Review – Arrest of a Stone Buddha

When the first Bioshock was released thirteen years ago, it proved to the world that games could be more than just mere entertainment. They could also double as pieces of art that could make one think while having fun with an entertaining gameplay loop. We’ve then started to see a lot of games being released with philosophical themes or a bigger emphasis on storytelling as their main selling point, being a good or a bad thing, depending on the title. The curiously-named Arrest of a Stone Buddha is the latest game created with the intention of making you think while you play it.

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That’s gotta hurt.

Arrest of a Stone Buddha starts off in a very confusing, albeit intriguing way. Set in Paris in the 1970’s, you’re a hitman tasked with killing someone inside a church, without any initial reasoning behind it. After killing the fella, the church gets infested with a metric ton of bad guys wanting to kill you, and it’s up to you to get out there in one piece. You do that by basically shooting everyone in sight and stealing their weapons when you run out of bullets of your own. It sounds like the initial scene of a John Woo movie and it’s actually pretty impressive at first, as the enemies keep showing up in insane numbers, with your character killing them in very stylish ways. Sadly, once the first impressions wear off, you quickly notice how unpolished this game actually is.

The problem lies in the gameplay. It’s fun at first, since the act of aiming at many characters at once and shooting at them as if you were playing a noir version of My Friend Pedro is pretty cool, but then you notice all of its many issues. There is no way to keep track of how many bullets you current have, so you’ll keep shooting until you hear a click, which will most likely happen at the most unfortunate of times, when tons of enemies are surrounding you. You’ll then have to get close to an armed goon and attempt to disarm him.

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I feel sorry for whomever’s responsible for cleaning the streets.

You’ll probably get shot in the process, as your character moves at a snail’s pace and is as frail as a china vase. The simple act of reaching the end of a screen becomes a chore due to your character’s lethargic walking speed and the sheer amount of enemies that keep spawning ad nauseum. You will die often, even on easier difficulties, respawning at the beginning of the screen, being forced to endure an onslaught of enemies time and time again until you figure out how to deal with all of them.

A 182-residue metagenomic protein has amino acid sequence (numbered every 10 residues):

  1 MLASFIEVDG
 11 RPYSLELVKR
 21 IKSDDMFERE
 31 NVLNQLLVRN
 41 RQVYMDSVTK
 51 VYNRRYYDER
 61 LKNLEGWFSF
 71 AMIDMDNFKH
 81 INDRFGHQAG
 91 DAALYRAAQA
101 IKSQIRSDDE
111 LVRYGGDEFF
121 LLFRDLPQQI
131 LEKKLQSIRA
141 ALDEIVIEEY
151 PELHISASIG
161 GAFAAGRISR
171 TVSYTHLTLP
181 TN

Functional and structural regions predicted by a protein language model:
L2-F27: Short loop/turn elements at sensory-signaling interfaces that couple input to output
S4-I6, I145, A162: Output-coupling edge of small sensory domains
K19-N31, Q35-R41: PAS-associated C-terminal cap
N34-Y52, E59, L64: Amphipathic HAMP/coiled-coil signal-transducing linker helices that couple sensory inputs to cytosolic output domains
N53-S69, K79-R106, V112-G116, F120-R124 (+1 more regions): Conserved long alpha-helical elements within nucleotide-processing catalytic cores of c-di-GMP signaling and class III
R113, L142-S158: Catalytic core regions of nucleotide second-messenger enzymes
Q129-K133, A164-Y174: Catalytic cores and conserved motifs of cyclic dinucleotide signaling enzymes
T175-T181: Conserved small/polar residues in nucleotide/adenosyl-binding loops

And then comes the “philosophical part” of the game. Every now and then, you’ll be greeted with a slower level comprised of living your character’s mundane personal life, appreciating the environment and peace around you. It’s supposed to be a serene polar opposite to all the carnage you had just committed, a moment to make you realize what you have just done. It’s backed by the game’s bog-standard MIDI soundtrack and decent pixel art visuals, especially when your character is sitting at a bar, just trying to enjoy a drink.

Sadly, this just doesn’t work in Arrest of a Stone Buddha. The gameplay is so frustrating that, whenever you’re greeted with a non-violent section, you don’t use that time to elaborate an inner monologue. You’ll use that time to either save and quit or curse the previous unfair wave of enemies you just had to defeat, as well as whoever designed it. That’s what differed these moments from the same ones featured in Max Payne 3 or Katana Zero. They also featured slower scenes meant to showcase how much of a broken piece of crap your character is, but they had entertaining (and functional) gameplay to back their statements.

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“Rough day, huh?”

I think this is the perfect case of a game in which its themes and message were crafted with a higher degree of priority than its gameplay loop. Arrest of a Stone Buddha tries to provide players with moments of reflection in between bouts of ultraviolent gunplay, but its actual gameplay loop is so clunky and frustrating that the only thing you’ll want to think once a level is over is “who the hell designed that level”. It could have been a moderately more enjoyable title if the developers had spent more time on the gameplay department, but then again, there are other much better games out there with the same loop and message. You’d be better just playing them instead.

 

Graphics: 7.0

Although repetitive when it comes to the massive amounts of enemies thrown at you at any given point, there are some really pretty backgrounds in here, and the character animations are quite decent, especially when holding two pistols at once.

Gameplay: 5.0

Fun and stylish at first, even though it’s clearly slow-paced and clunky. Once the sense of style runs out, all you’re left with is the slow pace and the jank.

Sound: 6.0

There’s nothing inherently terrible with the soundtrack, even though it’s just a standard collection of MIDI tunes. The problem lies in the fact that they’re short and loop constantly.

Fun Factor: 4.0

It is amusing at first, as there’s no denying that killing lots of enemies with stylish shooting animations is super satisfying. Things go south pretty quickly, though, as the game is hindered by a lethargic pace, uneven difficulty curve, and repetitive gameplay loop.

Final Verdict: 5.0

Arrest of a Stone Buddha is available now on PC and Switch.

Reviewed on Switch.

A copy of Arrest of a Stone Buddha was provided by the publisher.